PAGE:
Then I saw that you could pay to ride a pony or a camel. I got excited for Clarissa. She said she would ride the pony. We paid 5,000 won for our ticket and waited in line. She was fine until I accidentally called it a horse. When it was her turn, I tried to put her on the pony and she flipped out. But we were all hungry and it was naptime so it didn’t happen. Maybe after lunch or earlier in the day would have been better… Next time.

For those who are interested, camel rides are 7,000 won. I rode a camel through the desert once. Not very comfortable. But for five minutes is probably fun.

We were all in much better moods after lunch. The amusement park part of Everland reminds me of Busch Gardens with the different sections of continent themed rides and restaurants.

Clarissa was too short for most rides. But she was tall enough to ride the Thomas train around the magical garden.

All day long refused to smile for pictures but demanded that I take her picture with Percy.

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After that we decided to head back towards the hotel for dinner and some playtime before bed.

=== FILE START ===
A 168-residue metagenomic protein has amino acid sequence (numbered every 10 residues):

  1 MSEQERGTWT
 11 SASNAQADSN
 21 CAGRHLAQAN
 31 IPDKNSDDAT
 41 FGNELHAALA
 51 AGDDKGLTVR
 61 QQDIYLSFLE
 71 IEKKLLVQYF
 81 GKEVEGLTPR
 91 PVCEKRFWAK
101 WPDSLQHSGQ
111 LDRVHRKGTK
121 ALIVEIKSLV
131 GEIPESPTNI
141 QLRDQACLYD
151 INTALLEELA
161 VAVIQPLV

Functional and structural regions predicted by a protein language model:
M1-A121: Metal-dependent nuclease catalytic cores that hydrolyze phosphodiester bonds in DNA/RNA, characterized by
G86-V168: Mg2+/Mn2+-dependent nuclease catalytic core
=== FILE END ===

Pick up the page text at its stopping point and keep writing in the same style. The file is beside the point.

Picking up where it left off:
Of course, she had to open the door herself!

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Finally, a real folk village!

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When we moved to South Korea last year, one thing on my bucket list was to see a traditional Korean folk village. We saw one last May in Seoul, but it didn’t impress me. It was hot so we didn’t stay long and it really reminded me of the palace we had seen the day before.

On the way home from our most recent trip to Seoul, we tried to see the folk village at Andong. That one seemed to be more of what I was looking for. But it started sleeting and we didn’t stay.

In March, we tried Jeonju. But that was more traditional buildings as businesses and not what I really wanted.

This time, I got exactly what I was looking for!

We left on Wednesday morning and arrived to the Folk Village about lunch time. We bought our tickets ahead of time through Seoul Pass to get a discount.